He said those who use the roads would be required to observe and take into consideration the behaviour of other road users.

“There will be rules for pedestrians that were not in the old Highway Code such as making jaywalking an offence,” said Mr Chinyere.
Other rules, he said, were the requirements for pedestrians to walk on pavements or suitable verge and if there was no pavement or suitable verge, pedestrians should walk on the right side of the road facing oncoming traffic.

Mr Chinyere said those who allowed their young children onto the road on their own, would also be prosecuted.
“Children should always be accompanied and have their hands held firmly and ensure that you keep a distance between them and traffic,” he said.

The new code also emphasises on pedestrians avoiding unnecessary distraction, including use of mobile phones whenever crossing or walking along the road.

Mr Chinyere said the Highway Code factored in road regulations from South Africa, Namibia, Botswana, Zambia and Britain in its efforts to be proactive in educating the public and motorists about road safety and to curb traffic accidents.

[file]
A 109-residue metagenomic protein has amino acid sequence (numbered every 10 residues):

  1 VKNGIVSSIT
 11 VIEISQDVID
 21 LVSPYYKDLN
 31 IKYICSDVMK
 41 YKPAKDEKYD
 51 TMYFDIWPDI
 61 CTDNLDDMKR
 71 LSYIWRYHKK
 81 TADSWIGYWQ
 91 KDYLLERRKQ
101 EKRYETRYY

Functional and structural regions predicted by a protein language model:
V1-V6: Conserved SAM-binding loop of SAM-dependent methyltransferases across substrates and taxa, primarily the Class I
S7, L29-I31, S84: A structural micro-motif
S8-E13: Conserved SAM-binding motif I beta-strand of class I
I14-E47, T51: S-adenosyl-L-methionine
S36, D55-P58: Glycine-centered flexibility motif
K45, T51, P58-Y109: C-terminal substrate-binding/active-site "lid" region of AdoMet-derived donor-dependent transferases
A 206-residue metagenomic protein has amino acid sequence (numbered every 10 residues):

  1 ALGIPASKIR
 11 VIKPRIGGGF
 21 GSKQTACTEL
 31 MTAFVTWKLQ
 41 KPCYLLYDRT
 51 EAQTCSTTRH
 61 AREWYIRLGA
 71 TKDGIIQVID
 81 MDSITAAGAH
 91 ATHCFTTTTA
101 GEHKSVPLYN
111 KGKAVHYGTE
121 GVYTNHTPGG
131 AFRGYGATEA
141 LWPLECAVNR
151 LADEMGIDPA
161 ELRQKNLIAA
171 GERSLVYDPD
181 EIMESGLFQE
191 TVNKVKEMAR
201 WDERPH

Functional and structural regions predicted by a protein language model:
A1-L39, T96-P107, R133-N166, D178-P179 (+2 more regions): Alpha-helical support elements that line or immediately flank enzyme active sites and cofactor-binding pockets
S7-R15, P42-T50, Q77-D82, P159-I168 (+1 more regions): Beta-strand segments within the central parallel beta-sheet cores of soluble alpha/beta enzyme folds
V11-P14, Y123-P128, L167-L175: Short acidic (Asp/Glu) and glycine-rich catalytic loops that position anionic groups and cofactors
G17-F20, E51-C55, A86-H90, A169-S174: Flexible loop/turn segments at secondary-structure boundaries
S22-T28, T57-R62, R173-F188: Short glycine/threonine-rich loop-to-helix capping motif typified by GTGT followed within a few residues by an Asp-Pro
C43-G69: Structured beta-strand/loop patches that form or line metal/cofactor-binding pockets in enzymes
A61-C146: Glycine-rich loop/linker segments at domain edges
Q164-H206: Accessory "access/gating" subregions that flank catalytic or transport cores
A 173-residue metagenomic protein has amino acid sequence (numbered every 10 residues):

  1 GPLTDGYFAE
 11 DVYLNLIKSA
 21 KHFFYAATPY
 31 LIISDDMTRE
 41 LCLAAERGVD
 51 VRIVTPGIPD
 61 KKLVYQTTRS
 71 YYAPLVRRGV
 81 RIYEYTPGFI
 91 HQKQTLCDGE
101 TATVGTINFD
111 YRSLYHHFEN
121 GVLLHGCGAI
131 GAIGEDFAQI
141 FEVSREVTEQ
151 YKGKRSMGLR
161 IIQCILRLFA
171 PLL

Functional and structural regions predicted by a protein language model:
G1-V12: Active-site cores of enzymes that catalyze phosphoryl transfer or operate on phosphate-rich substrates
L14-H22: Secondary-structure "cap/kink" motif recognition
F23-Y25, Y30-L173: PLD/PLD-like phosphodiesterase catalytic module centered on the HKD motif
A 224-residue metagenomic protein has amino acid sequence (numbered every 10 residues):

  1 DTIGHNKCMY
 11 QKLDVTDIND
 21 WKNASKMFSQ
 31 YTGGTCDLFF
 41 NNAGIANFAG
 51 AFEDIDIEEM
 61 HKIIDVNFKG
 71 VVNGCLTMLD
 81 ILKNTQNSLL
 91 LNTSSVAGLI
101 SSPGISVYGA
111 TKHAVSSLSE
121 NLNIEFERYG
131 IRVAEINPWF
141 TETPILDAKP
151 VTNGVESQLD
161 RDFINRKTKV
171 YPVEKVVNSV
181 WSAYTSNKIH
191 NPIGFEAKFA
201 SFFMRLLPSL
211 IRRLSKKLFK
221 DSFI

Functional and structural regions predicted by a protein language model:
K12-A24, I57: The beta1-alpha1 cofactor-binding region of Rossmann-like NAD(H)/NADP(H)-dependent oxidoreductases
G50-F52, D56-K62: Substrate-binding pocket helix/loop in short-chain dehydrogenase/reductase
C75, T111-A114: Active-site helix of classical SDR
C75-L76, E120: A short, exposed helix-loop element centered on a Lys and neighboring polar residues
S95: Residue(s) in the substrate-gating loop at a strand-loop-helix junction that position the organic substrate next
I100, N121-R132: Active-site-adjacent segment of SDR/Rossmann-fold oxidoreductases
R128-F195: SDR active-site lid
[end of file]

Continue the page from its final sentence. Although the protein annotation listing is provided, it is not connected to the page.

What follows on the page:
The Highway Code will also cover rules on stray animals, whose owners will face prosecution.
It also makes it mandatory for both pedal and motorcyclists to wear a crash helmet and appropriate reflective clothing.
Under the provisions, it would be an offence for cyclists to carry a load of more than 40kgs and loads projecting more than 60 centimetres in front and more than 90 centimetres at the rear of the wheel.

Those who hang onto moving vehicles will also face the heavy fines or be jailed.
The new Highway Code says passengers should not throw litter through the window, but instead wait until disembarkation to dispose it appropriately.